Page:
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Young Veterans Are Putting WVU in a Position to Win in 2020-21

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One of West Virginia’s biggest weaknesses last season was the overall youth and inexperience of the team.

For the 2019-20 season, the Mountaineers had very few returners from the previous season and seven newcomers. In contrast, for the 2020-21 season, WVU will return 10 players, nine of whom averaged at least 13 minutes per game.

Even still, the team is still relatively young and inexperienced. WVU’s two seniors, Taz Sherman and Gabe Osabuohien will be entering just their second season with the Mountaineers.

Despite this, head coach Bob Huggins said Thursday afternoon that his veteran players have really taken ownership of the team.

“I have no complaints whatsoever, I think they’ve played hard, they’ve retained things,” Huggins said of his returners. “Our older guys are trying to help our younger guys not just on the floor, but later, at home, watching film together.”

When Huggins talks about his “older guys” he does not necessarily mean upperclassmen.

“We say veteran and Deuce McBride is a sophomore, Oscar [Tshiebwe] is a sophomore,” Huggins said. “It’s great to see them work with the younger guys. We’ve got some talented younger guys.”

As true freshmen last season, Tshiebwe, a forward, and McBride, a guard, finished first and third in scoring for the Mountaineers. Tshiebwe averaged 11.2 points and 9.3 rebounds, McBride averaged 9.5 points on 40.2% shooting.

Other players Huggins made sure to single out were junior wing Emmitt Matthews and junior forward Derek Culver. Matthews and Culver and are WVU’s most experienced players this season, each entering their third years with the team.

“Emmitt Matthews has been terrific in trying to help,” Huggins said. “He’s trying to help [redshirt-freshman Jalen Bridges], he’s really trying to show people. It’s not often that you say a junior is your most experienced guy, but I think he and Derek are our most experienced guys in terms of playing time.”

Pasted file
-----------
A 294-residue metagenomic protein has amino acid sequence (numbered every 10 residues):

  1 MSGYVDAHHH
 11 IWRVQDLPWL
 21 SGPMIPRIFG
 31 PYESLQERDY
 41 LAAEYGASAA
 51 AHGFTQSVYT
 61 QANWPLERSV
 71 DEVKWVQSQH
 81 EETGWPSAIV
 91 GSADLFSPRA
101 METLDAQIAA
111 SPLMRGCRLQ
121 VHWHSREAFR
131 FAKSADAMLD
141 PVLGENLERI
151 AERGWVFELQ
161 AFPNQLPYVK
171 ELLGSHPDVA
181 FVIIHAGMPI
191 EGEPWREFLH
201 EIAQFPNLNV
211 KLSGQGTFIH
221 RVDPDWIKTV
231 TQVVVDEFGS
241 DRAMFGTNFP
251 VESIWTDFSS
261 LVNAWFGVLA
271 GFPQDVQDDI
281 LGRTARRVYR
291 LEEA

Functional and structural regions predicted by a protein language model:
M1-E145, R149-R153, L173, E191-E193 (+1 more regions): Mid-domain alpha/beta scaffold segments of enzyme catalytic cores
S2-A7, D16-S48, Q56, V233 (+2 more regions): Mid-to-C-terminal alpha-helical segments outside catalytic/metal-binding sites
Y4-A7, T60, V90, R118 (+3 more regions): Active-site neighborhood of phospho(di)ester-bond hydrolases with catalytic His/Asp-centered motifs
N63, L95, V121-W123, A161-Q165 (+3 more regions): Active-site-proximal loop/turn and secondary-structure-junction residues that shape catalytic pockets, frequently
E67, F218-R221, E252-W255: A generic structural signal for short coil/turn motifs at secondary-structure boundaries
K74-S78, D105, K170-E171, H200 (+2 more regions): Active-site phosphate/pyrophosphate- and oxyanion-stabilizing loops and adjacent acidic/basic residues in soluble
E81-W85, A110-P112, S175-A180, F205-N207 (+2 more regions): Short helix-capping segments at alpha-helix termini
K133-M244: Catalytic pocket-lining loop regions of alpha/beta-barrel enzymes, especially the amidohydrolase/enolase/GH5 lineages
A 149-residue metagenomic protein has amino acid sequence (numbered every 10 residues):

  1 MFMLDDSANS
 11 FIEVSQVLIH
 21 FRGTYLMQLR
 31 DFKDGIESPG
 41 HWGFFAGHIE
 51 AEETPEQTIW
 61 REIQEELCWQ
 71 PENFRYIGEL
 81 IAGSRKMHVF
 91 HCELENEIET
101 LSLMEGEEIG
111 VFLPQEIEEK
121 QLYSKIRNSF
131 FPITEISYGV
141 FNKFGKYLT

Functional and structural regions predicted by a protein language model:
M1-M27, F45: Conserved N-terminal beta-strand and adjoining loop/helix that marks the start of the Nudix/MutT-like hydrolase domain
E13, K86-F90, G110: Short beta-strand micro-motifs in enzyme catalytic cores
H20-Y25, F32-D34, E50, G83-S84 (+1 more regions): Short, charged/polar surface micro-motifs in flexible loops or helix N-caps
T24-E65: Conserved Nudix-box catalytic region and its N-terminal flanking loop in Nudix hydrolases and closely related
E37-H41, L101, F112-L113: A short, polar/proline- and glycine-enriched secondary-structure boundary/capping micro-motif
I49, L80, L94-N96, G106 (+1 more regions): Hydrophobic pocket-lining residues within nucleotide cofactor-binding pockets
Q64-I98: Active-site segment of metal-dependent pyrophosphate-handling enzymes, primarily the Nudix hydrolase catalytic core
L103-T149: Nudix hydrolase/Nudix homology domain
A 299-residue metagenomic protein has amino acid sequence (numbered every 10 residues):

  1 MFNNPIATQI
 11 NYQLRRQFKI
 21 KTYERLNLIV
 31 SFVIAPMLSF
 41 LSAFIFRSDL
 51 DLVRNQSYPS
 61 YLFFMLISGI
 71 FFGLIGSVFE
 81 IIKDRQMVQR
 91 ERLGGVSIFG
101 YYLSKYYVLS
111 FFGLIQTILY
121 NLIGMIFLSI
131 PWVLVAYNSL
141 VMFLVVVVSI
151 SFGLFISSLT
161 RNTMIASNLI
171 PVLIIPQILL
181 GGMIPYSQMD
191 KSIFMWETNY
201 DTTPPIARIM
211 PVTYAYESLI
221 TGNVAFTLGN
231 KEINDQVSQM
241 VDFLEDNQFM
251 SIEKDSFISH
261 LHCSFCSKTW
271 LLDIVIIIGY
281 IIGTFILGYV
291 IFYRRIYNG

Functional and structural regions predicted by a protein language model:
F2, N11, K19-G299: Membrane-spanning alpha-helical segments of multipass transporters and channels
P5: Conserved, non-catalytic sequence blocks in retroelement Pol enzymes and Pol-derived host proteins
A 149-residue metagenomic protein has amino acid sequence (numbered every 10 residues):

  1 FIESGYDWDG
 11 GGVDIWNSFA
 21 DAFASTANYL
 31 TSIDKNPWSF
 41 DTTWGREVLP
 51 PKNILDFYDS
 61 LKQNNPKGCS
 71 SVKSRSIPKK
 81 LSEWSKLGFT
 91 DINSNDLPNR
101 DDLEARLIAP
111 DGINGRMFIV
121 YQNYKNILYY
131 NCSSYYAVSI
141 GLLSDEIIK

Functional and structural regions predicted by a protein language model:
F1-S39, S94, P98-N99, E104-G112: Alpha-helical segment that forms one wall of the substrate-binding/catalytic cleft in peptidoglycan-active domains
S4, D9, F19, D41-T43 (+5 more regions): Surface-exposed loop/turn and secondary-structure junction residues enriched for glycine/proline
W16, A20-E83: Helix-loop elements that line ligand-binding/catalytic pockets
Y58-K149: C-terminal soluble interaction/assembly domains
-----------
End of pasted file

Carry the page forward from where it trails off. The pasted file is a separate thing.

Matthews struggled through a bit of a sophomore slump last season, averaging just 6.3 points but played the fifth-most minutes on the team because he was WVU’s only wing player. Bridges, who redshirted last season, figures to be able to take some of that load off of Matthews this year.

Culver played more of a role on the perimeter and finished as WVU’s second-leading scorer with 10.4 points and 8.6 rebounds per game.

“They’re committed, they’ve done a really good job,” Huggins said of his team’s preparation. “To be as committed as they’ve been and to be able to get as much done as they’ve been able to get done in these times, it’s admirable.”

Huggins continued to say that this year’s team is as close-knit as any team he’s coached.

“Their attitudes are great. This group gets along better, roots for each other as well as any group that we’ve had here in a long time, maybe since 2010. I think we’re talented. I think we’ve got some guys who know how to play.”

WVU finished the 2019-20 season with a 21-10 record, 9-9 in the Big 12, but finished the season losing six of their final nine games.

“A lot of those guys got a lot of experience a year ago, they don’t want to go through what they went through a year ago,” Huggins said. “I’m excited, I think we’ve got a chance.”

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Cody spent the last two years getting his master's degree in journalism from WVU. He graduated from Slippery Rock University in 2018 with a degree in digital media production. He was born and raised in Mercer, Pennsylvania.

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